GREEN FINANCE Group is probably the closest thing broking has to a one-stop shop – a term that Daniel Green himself admits is bandied around far too much in the industry. The brokerage offers a vast range of finance types, from the niche (hair and beauty finance anyone?) to the general, including financial planning and residential lending. Over 2015/16 Green wrote an impressive 183 loans – the most prodigious writer in this year’s Top 10 – with an average value of under a million.
The brokerage isn’t done yet, however, and has continued to diversify with the introduction of a car-buying service. It’s a great example of diversification, says Green. “By engaging a car buyer, you not only ensure that your client gets the best deal but you also keep them away from the dealerships’ own financial services … we can organise finance and insurance quotes on the spot. We can even organise for the car to be delivered. People literally do not need to leave their home to buy a new car.”
In 2016 the brokerage has also consolidated; it has bid goodbye to some brokers and closed down its relatively new Sydney office. Perhaps the biggest change has been Green himself moving to a more hands-on role, going back out on the road, talking to clients and referral partners. Oddly enough, it’s the brokerage’s success that has made this essential, explains Green. “With the volumes constantly increasing, there’s a strong temptation to stay in the office and concentrate on getting the deals written. However, this is not a sustainable strategy if you want to continue to grow.”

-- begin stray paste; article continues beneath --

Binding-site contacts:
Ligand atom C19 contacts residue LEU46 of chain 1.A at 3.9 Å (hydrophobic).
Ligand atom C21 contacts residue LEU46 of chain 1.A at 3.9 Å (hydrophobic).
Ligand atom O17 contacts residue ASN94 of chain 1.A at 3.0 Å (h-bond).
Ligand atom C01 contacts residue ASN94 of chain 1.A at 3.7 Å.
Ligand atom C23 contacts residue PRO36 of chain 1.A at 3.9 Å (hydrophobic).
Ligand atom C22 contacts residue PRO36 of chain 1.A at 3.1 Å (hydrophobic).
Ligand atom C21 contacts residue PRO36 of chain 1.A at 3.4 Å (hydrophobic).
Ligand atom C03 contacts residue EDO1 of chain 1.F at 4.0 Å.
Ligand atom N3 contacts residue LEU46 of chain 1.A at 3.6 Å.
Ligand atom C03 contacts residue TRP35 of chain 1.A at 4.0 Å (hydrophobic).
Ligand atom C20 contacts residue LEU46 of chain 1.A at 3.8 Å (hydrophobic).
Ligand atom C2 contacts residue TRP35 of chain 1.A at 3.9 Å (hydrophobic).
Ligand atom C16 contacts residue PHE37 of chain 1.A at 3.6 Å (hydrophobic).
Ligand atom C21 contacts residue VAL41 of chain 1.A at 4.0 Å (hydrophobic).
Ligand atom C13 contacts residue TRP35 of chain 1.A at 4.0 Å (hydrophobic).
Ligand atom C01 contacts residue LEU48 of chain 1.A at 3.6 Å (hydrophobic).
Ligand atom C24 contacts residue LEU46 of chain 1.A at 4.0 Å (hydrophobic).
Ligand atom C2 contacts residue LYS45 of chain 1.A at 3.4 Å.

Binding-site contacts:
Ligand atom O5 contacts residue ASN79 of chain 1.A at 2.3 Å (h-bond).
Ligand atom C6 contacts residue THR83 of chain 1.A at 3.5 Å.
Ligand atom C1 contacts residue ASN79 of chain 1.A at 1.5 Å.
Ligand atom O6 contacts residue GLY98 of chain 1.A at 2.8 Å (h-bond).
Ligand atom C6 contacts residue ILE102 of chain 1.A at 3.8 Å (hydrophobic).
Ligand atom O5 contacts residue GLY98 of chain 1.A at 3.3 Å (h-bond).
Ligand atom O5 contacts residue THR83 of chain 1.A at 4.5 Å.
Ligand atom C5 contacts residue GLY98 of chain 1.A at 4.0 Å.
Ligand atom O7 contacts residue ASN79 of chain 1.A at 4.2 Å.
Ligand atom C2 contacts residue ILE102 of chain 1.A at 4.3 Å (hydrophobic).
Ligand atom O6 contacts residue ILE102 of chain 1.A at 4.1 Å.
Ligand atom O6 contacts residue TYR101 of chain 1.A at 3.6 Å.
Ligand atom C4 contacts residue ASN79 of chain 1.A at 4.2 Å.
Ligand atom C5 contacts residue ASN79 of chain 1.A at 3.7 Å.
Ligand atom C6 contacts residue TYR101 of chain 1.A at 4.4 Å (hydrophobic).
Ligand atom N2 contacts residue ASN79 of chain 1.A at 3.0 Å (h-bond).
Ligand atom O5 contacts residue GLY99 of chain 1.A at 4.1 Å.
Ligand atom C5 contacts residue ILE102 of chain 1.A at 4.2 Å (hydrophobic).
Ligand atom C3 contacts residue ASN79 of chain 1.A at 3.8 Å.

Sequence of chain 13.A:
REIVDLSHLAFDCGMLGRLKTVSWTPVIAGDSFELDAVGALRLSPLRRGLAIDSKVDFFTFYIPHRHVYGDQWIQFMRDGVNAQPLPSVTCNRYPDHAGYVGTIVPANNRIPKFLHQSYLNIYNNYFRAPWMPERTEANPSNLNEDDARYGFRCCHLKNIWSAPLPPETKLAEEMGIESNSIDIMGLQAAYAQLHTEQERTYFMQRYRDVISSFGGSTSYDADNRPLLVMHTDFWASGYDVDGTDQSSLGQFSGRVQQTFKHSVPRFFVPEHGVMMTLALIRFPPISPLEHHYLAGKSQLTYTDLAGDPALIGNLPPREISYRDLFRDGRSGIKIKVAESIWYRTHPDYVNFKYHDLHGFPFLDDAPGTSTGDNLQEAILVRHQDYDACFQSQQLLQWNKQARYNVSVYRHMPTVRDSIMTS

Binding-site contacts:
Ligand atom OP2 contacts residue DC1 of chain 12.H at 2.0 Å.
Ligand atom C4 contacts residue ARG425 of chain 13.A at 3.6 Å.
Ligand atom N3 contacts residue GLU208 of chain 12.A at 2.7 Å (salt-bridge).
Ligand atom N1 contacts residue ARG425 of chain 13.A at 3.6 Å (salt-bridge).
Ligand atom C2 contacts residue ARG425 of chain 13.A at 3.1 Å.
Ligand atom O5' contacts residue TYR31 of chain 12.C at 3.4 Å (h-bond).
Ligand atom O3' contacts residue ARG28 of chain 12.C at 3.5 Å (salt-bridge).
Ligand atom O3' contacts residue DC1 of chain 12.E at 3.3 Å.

Green has concentrated on getting in contact with clients, making 20 phone calls a week to past clients. Commercial brokers who’ve previously sat back and waited for referrals need to be more proactive, he argues. “Especially when the general economy is slower than usual, you need to be out there building your presence and profile to make sure that when an opportunity comes up, you are the first person people think to call.”
On the topic of hiring those new staff , recent experiences have convinced Green that “nothing will ever be a substitute for on-the-ground experience”. By this he means banking experience. “To competently negotiate for a client, you need an intimate understanding of how banks work and what is achievable within their frameworks. You need to know who to approach and how.” Brokers without this experience often end up fighting the banks and prolonging the experience for the customer, Green warns. Ultimately he wants staff that “don’t just forward the information to the bank” but actually write a completed application the banks can use instantly.
There’s no easy solution to the problem of writing big numbers, dealing with small clients, and managing a brokerage. Nevertheless, Green is confident in his approach. “I have always been a big believer in making sure that you can help all customers – big and small … I’ve never turned a transaction away for being ‘too small’, and we treat all our clients with the same level of respect and importance. Ultimately, those ‘small’ customers are the ones that stay with you for life.”